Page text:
Later this morning I leave for Washington D.C. and then New York City for my annual baseball trip. Hopefully, I’ll have some things to comment on from there.

Bye, for now.

The next Dick Weber

Posted in Family, Sports with tags , , , , , , on October 19, 2009 by macmystery

I took Dylan on a long-promised bowling trip tonight with Grandpa Bill at the Oasis of Loganville, Ga.

He had a blast, bowling three games and even breaking the century mark (102) in the third game.

Of course, he had rails, but he’s 6 and he gets it. After an 80 and a 75 in the first two games, I told him his goal was an 80 in the third game.

He was easily on pace, with a 69 through eight frames, when he hit a strike — with no help from the rails, I might add — in the ninth frame, which brought cheers from the bowlers three lanes down.

Then he opened the 10th with a nine, and I knew if he got a spare, he would break 100. When he picked up the 10 pin, he got high fives from one of the girls from three lanes down.

Of course, after the strike and the awesome spare, he closed with an anti-climactic 3 in his final roll.

(Not that it matters, but I bowled a 117, cursed my shoes, removed the left one and finished with a 203 and a 188 wearing only one shoe.)

Dylan spent $1 on some ski-mobile spy-action video game, which was quite entertaining to watch, especially when he repeatedly ran into gates, trees, walls, buildings, etc. Then I took him to Sonic for an orange slush and popcorn chicken.

A great night.

Dylan and Danny

Posted in Family, Sports with tags , , , , , , on October 19, 2009 by macmystery
Two of my favorite people -- Dylan and Danny Ford.

Two of my favorite people -- Dylan and Danny Ford.

I went to the Spartanburg Touchdown Club meeting on Friday at Wild Wing Cafe in downtown Spartanburg to hear former Clemson football coach Danny Ford speak.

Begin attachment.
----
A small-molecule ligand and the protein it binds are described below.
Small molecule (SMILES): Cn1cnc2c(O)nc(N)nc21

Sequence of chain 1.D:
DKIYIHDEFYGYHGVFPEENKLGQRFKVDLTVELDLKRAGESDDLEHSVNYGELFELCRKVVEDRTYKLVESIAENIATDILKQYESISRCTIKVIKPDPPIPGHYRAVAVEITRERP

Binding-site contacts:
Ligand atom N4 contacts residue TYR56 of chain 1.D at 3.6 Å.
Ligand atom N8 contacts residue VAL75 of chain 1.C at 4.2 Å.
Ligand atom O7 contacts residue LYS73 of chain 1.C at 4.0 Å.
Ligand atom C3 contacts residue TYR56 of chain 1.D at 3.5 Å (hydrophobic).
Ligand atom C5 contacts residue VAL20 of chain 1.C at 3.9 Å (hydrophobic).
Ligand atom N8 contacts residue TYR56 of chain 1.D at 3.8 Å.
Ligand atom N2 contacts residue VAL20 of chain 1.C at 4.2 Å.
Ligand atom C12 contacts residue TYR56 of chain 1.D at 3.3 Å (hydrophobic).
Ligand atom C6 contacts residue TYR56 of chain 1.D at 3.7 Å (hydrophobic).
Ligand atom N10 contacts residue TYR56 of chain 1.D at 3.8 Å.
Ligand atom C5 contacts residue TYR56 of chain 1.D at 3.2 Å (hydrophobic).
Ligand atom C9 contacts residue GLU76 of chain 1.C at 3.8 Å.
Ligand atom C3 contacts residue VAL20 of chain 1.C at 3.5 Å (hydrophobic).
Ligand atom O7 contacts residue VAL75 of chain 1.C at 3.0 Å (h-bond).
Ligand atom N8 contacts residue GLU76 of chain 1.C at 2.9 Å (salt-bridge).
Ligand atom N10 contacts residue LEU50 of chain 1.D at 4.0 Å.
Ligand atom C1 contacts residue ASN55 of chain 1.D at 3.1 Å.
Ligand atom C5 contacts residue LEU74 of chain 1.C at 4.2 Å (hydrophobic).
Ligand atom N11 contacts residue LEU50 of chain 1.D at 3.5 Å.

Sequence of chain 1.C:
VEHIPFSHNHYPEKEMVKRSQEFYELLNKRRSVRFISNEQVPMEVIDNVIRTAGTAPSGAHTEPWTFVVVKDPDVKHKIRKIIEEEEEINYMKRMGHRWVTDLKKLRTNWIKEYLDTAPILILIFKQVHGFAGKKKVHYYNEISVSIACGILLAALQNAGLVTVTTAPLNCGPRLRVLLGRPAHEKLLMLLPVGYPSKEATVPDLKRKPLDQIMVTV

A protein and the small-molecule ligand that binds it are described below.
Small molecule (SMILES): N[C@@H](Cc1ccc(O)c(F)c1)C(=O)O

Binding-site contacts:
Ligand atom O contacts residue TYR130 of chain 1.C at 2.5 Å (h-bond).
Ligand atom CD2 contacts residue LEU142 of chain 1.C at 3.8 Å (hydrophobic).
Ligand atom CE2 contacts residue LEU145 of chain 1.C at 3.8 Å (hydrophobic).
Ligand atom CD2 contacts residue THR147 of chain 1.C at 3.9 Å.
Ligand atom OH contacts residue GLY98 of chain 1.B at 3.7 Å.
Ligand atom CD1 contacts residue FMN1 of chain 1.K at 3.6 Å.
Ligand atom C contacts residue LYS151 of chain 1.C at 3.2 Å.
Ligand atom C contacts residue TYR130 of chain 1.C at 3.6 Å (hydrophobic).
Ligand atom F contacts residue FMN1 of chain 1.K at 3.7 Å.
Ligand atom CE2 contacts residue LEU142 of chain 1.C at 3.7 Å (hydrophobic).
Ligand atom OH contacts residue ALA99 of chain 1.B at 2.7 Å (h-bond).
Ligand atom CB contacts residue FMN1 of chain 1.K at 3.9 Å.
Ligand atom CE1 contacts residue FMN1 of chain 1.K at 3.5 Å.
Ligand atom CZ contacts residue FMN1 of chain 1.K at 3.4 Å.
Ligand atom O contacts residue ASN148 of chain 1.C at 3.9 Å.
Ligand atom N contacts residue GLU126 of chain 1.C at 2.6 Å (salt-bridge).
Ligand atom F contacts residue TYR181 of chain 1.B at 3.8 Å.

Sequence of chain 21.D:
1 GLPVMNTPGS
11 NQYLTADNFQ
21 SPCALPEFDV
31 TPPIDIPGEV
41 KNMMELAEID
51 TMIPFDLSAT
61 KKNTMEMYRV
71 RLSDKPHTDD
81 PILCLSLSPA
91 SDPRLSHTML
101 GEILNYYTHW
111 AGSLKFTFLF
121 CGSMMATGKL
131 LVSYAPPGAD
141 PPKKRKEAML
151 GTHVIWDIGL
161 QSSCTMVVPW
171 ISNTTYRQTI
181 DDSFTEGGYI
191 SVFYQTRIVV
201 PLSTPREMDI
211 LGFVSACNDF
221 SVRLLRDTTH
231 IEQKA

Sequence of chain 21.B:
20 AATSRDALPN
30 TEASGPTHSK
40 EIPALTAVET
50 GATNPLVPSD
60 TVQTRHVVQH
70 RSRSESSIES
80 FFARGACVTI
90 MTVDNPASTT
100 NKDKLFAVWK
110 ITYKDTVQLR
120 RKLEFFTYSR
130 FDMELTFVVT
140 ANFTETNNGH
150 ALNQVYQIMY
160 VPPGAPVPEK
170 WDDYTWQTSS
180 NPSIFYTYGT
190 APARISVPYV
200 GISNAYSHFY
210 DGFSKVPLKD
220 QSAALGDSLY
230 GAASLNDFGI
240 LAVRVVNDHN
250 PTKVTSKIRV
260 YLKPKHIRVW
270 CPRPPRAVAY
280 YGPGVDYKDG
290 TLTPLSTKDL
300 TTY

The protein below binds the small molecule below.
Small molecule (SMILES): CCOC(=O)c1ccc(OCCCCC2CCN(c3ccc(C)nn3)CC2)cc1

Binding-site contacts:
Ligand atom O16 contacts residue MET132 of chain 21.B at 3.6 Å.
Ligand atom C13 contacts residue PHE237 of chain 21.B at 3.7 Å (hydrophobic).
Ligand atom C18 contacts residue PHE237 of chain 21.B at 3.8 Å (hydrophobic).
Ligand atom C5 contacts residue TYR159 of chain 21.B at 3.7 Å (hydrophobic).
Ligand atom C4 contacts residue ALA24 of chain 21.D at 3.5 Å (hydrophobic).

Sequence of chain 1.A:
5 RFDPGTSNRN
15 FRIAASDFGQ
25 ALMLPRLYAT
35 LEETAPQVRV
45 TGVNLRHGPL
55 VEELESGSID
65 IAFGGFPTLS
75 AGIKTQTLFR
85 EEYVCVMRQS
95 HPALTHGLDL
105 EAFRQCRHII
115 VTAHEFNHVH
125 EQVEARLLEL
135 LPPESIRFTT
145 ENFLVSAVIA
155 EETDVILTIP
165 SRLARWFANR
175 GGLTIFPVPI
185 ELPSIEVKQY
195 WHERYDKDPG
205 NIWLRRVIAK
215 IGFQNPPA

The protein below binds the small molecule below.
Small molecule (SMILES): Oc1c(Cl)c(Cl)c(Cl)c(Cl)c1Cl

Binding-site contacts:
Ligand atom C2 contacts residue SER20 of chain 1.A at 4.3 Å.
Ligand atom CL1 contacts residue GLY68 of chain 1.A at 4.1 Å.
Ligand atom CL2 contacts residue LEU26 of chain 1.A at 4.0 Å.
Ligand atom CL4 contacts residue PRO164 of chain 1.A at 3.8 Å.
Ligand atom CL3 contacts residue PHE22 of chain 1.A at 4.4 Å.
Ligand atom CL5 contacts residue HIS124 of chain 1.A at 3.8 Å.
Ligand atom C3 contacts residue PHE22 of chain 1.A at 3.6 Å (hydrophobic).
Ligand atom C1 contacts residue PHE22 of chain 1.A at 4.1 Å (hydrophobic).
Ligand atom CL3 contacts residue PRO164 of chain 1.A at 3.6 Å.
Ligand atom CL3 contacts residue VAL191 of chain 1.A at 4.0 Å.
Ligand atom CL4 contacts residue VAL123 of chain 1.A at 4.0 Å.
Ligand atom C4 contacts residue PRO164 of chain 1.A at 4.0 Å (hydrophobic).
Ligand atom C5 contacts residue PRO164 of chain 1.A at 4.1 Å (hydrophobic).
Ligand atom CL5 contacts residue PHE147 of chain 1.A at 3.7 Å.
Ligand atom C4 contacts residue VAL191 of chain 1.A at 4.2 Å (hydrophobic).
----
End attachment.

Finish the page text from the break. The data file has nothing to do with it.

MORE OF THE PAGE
Dylan loves Wild Wing, and since he had a big program at school (that his grade wasn’t even allowed to attend) and then early dismissal, I took him along.

He was excited to wear his Clemson jersey and take his clemson football to have Coach Ford autograph it, even though he has no real idea who Coach Ford is. Coach of the 1981 national champions somehow doesn’t mean as much to him as to me.

He got to eat chicken fingers, hang out with the grown-ups (the thrill of missing school played a role, as well) and get his picture made with someone who his daddy liked a lot. And he loved it, especially since Mommy and Ella didn’t get to come along.

The picture doesn’t mean a lot to him, but hopefully one day he’ll understand why it does for me.

Hogwarts, S.C.

Posted in Books, Family, Movies with tags , , , , , , on October 19, 2009 by macmystery
Dylan reluctantly pets the dragon. Hagrid would be proud.

Dylan reluctantly pets the dragon. Hagrid would be proud.

In yet another installment of  Daddy and Dylan Day, Dylan and I went all wizard last Saturday.

The Roper Mountain Science Center in Greenville County hosted “The Science of Harry Potter.”

The program, which is an excuse to get kids and parents into the science center, married its exhibits with themes from the Harry Potter series of books by J.K. Rowling.

The program, open from 9 a.m.-1 p.m., was a lot to take in. There was no way we would be able to see everything, and there was a lot.

Among the activities:

  • Hold mice, snakes and a dragon.
  • The chance to meet and hold these Hogwarts creatures … tarantulas, giant toads and a python.
  • Quidditch demos … Well, this is as close as you can come to quidditch without being able to fly. There was a Harry Potter day camp back in the summer where the kids played quidditch, apparently. Some of the pupils were brought back to demonstrate the sport. There were hula-hoops suspended from trees branches for the rings. Soccer balls were used, and a tennis ball was the golden snitch. And did I mention there was no flying? Dylan was not impressed.
  • Old-fashioned broom making
  • The younger kids made bitty brooms from small sticks and yarn.
  • Among several demonstrations at the planetarium, there was a chart showing how all the names of the Black family (as in Sirius) corresponded with astronomy.
  • The kids could take a tour of the forbidden forest and discuss the botany of wands.
  • There were readings from “The Tales of Beetle the Bard.”
  • Wandmaking … using pretzels, chocolate and sprinkles.
  • Learning to write with quills.
  • Herbology … making your own herbal tea bag.
  • Meeting a live barred owl.
  • Photo opportunities with the Sorting Hat.
  • Potions lab … activities such as making slime, smoke, etc.

Dylan loved it. Even if the ties to Harry Potter weren’t always so strong. Really, the whole point is just to get you into the science center. Once you’re there, there’s almost no choice but to learn. And it was well worth the $9 total it took for us to get in.

When Harry Potter camp comes up next summer, I think we’ll be there.